Regan Ferris and Her Woodland Art
By Roxann Shapwaykeesic
Even though Regan Ferris (only distantly related to local artist John Ferris) is only in her early 20s, she’s already facilitating workshops to inspire and help others to paint in the Woodland style. She’s been working in partnership with Neechee Studios, and has guided other workshops around Thunder Bay over the last few years. “I love being able to share art and talk about art with others. I try to share as much knowledge as I’ve gained throughout the years and pass it on,” Ferris says.
Ferris moved to Thunder Bay from her home community of Constance Lake First Nation when her parents pursued their post-secondary education. She tells the story of how her mom had an assignment in her Aboriginal advocacy class and brought home a large canvas, paints and prints of Indigenous artists Roy Thomas and Norval Morrisseau. “I would come home and sit by her while she worked on the artwork. I remember being so intrigued and curious about what she was doing. I loved the style of it, and how vibrant the colours were,” Ferris says. With globs of paint shared by her mother, Ferris started painting at the age of 11. Through her parents’ encouragement and support she soon received her own large canvases to work with. “As I got older, I started to put more stories behind my artwork,” she says. “When I was around 15, I started to become more traditional and do ceremony, so some of my artwork includes teachings that I’ve learned along the way.” Her paintings have messages about issues she’s seen as well. “A story I painted was called Off Balance Systems. I painted it about the education system and how unfair the systems are,” Ferris says. The title refers to the lack of resources and inequalities in the educational system for people who live in northern reserves versus those who live in the city—people just can’t get as good of an education in the north, and struggle in high school compared to those from the city.“When I was 16 a lot of issues people would go through were [related to] substance abuse,” Ferris adds. “So I did a painting of a fish in a bear. It was a symbolization of how people would be consumed by their addictions.”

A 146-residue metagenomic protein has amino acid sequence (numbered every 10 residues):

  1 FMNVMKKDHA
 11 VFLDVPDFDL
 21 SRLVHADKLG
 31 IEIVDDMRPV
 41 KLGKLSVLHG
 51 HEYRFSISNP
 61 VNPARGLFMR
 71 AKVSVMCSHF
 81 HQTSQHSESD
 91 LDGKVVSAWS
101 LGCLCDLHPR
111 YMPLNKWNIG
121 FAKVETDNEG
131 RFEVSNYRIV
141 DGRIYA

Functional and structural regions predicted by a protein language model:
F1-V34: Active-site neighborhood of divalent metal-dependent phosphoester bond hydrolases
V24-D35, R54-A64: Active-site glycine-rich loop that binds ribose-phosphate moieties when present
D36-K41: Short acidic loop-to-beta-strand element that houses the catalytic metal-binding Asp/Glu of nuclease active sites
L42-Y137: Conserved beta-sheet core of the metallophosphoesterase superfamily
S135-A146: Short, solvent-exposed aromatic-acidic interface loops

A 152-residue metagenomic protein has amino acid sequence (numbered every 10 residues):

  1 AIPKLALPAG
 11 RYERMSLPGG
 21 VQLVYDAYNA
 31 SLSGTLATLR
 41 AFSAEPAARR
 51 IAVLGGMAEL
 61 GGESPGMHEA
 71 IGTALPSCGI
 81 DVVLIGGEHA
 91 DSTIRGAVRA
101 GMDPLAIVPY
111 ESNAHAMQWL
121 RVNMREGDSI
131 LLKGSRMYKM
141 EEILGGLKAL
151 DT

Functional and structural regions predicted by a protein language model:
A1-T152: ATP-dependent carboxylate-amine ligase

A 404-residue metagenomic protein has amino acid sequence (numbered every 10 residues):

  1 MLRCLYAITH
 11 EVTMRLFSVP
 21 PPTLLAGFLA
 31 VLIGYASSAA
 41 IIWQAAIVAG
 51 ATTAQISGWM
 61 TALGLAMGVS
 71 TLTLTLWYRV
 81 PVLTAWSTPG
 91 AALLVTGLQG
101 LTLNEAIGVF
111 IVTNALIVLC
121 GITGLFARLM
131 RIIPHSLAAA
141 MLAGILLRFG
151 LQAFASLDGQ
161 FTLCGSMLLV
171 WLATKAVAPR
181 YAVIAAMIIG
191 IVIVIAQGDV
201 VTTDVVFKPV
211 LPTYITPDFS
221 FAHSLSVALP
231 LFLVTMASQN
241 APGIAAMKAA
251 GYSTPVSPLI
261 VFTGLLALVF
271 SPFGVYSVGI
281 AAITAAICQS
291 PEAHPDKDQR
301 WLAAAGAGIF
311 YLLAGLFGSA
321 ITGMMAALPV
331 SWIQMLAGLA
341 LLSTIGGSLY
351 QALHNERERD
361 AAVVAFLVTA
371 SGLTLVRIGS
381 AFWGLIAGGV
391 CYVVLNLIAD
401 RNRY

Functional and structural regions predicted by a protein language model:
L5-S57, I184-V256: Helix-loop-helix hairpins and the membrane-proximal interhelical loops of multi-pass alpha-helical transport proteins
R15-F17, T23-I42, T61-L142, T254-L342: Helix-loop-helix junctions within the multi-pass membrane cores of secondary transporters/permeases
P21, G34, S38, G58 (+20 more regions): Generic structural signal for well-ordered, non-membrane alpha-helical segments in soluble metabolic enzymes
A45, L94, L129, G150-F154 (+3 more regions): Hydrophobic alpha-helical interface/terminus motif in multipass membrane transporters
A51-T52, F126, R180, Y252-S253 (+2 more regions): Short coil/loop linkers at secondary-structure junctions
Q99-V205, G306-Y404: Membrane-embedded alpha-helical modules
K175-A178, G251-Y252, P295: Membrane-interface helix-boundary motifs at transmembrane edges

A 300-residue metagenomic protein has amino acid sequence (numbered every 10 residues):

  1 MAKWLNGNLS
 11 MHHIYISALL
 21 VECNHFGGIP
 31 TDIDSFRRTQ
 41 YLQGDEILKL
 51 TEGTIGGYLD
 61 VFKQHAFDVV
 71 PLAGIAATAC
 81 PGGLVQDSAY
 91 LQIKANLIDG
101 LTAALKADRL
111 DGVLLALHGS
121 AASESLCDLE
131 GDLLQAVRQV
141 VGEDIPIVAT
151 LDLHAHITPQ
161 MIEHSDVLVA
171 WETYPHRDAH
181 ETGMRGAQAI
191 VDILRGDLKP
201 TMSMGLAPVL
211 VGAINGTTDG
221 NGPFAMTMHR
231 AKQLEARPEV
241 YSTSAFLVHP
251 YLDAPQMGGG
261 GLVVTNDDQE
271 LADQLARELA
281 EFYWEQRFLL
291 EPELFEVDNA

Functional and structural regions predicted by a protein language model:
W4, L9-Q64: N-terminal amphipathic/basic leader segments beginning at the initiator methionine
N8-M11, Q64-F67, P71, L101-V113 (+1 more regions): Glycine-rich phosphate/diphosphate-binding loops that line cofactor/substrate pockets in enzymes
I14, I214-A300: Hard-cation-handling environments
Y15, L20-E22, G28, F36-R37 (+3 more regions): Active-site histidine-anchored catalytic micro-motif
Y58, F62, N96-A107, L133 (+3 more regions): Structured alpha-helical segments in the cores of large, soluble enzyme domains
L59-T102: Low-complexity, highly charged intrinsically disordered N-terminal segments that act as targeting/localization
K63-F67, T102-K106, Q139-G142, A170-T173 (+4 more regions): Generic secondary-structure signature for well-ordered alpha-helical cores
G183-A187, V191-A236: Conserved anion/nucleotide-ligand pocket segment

To inspire artists, Ferris encourages people to just paint. “It doesn’t matter who sees or likes your artwork. Just keep painting for yourself,” she says.
Regan Ferris is also available for commissions. To view more of her work, follow her on Instagram @onewho_opensdoors.